Eight Manitoba Horses Diagnosed with EIA

Six horses were found positive on a property in the municipality of Armstrong, Manitoba, Canada. Google Maps

A total of eight new cases of equine infectious anemia (EIA) have been confirmed in Manitoba, Canada, in recent days. This is in addition to a case in Alberta, Canada, in early July, and additional cases in Manitoba in June.

A positive EIA horse was reported in St. Andrews municipality in Manitoba, Canada. Google Maps

On July 11, 2017, two new cases of EIA were confirmed by the CFIA’s national reference laboratory for horses on two separate premises in the rural municipalities of St. Andrews and Hanover in the province of Manitoba, Canada. Both animals had been sampled by an accredited veterinarian to comply with an event pre-entry requirement and clinical signs were not reported. CFIA investigations have been initiated at both premises and work is being done to identify and test other potential contacts as per current policy. The infected animals will be euthanized.

An EIA-positive horse was found in the Hanover municipality in Manitoba, Canada. Google Maps

On July 13, 2017, positive EIA results were confirmed by the CFIA’s national reference laboratory for six horses that had been sampled by an accredited veterinarian on a Manitoba, Canada, premises in the rural municipality of Armstrong. The infected animals had been sampled to comply with an event pre-entry requirement and clinical signs were not reported. A CFIA investigation has been initiated at the premises to identify and test susceptible contacts and determine potential links to other EIA-affected premises in MB. As per the current policy, the infected animals will be euthanized.

Earlier this year, EIA-positive horses were found in Armstrong and St. Clements in Manitoba and Red Deer County in Alberta.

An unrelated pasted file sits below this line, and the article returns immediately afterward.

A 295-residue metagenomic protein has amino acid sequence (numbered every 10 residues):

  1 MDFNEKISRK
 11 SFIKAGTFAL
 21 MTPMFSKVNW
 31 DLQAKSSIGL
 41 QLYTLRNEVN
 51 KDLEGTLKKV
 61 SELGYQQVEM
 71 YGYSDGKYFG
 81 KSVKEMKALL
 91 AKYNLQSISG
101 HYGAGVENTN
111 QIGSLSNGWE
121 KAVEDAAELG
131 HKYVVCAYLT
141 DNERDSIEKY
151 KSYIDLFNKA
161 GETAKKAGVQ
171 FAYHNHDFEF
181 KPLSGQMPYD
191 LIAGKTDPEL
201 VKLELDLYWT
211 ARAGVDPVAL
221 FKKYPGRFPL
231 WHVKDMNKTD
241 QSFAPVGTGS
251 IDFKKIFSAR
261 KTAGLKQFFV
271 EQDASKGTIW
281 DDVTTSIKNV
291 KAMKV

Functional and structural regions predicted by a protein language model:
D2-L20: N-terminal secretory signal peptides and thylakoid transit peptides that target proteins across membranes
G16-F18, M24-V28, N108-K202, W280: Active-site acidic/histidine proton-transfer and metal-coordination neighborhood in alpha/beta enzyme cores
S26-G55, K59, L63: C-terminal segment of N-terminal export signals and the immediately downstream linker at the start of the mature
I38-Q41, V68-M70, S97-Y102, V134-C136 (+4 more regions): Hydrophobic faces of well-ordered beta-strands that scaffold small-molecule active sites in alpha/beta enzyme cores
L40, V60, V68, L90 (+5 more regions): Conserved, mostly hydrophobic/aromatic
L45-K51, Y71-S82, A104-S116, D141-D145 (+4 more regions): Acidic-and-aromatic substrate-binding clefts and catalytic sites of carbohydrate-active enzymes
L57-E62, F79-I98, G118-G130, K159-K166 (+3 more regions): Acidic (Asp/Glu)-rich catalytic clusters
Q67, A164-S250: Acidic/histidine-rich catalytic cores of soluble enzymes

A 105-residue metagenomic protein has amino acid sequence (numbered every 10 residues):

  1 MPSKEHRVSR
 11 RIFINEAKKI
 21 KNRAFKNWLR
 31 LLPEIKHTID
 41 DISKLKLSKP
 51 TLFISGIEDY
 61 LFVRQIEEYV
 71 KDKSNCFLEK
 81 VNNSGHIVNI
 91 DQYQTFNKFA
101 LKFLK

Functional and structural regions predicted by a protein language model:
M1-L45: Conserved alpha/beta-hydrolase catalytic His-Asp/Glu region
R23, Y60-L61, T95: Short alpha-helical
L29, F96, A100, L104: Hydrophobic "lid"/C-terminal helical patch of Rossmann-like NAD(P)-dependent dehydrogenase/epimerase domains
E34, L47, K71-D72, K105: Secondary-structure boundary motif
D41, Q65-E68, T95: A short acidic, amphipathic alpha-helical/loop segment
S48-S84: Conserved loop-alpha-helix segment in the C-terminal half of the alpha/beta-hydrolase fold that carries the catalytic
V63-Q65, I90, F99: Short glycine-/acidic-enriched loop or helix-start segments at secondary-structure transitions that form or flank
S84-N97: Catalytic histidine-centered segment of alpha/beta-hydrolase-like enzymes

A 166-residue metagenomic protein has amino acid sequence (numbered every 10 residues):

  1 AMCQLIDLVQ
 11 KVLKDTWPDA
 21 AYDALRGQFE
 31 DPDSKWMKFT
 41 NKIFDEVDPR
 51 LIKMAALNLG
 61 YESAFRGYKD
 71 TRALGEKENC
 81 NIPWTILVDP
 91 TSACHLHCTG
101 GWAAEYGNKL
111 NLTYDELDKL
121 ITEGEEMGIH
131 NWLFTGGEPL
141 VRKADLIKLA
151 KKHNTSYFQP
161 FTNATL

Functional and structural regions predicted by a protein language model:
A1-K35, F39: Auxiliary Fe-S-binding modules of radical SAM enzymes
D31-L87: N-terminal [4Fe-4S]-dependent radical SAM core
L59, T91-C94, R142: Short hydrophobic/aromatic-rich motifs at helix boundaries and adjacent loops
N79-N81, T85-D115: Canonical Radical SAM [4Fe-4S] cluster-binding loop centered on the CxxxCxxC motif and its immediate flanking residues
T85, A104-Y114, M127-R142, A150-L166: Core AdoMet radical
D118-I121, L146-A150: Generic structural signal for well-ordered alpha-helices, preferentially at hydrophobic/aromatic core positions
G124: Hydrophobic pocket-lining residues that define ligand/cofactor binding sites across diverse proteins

The case in Red Deer County was confirmed on July 5 by the Canada Food Inspection Agency’s (CFIA) national reference laboratory. This was for a horse on a newly affected premises in Red Deer County, Alberta. This animal was tested by the CFIA as part of an ongoing investigation as it had recently resided with a clinically ill EIA-infected horse. As per the current program policy, the CFIA will be identifying and testing susceptible contact animals and the infected horse was euthanized.

About EDCC

The Equine Disease Communication Center works to protect horses and the horse industry from the threat of infectious diseases in North America. The communication system is designed to seek and report real time information about disease outbreaks similar to how the Centers for Disease Control and Prevention (CDC) alerts the human population about diseases in people.

The goal of the EDCC is to alert the horse industry about disease outbreak information to help mitigate and prevent the spread of disease. Ultimately frequent and accurate information about diseases outbreaks improves horse welfare and helps to prevent negative economic impact that can result from decreased horse use due to a fear of spreading infection. As part of the National Equine Health Plan the EDCC will serve as part of the communication to help educate and promote research about endemic and foreign disease.

Working in cooperation with state animal health officials and the United State Department of Agriculture, the EDCC seeks information about current disease outbreaks from news media, social media, official state reports and veterinary practitioners. Once information is confirmed, it is immediately posted on this website and messages sent to all states and horse organizations by email. Daily updates are posted until each outbreak is contained or deemed no longer a threat.

The EDCC is made possible by generous donations from organizations and horse owners. Please visit our sponsors that have generously supported this program for the benefit of the health and welfare of horses. To learn how you can help go to SUPPORT.

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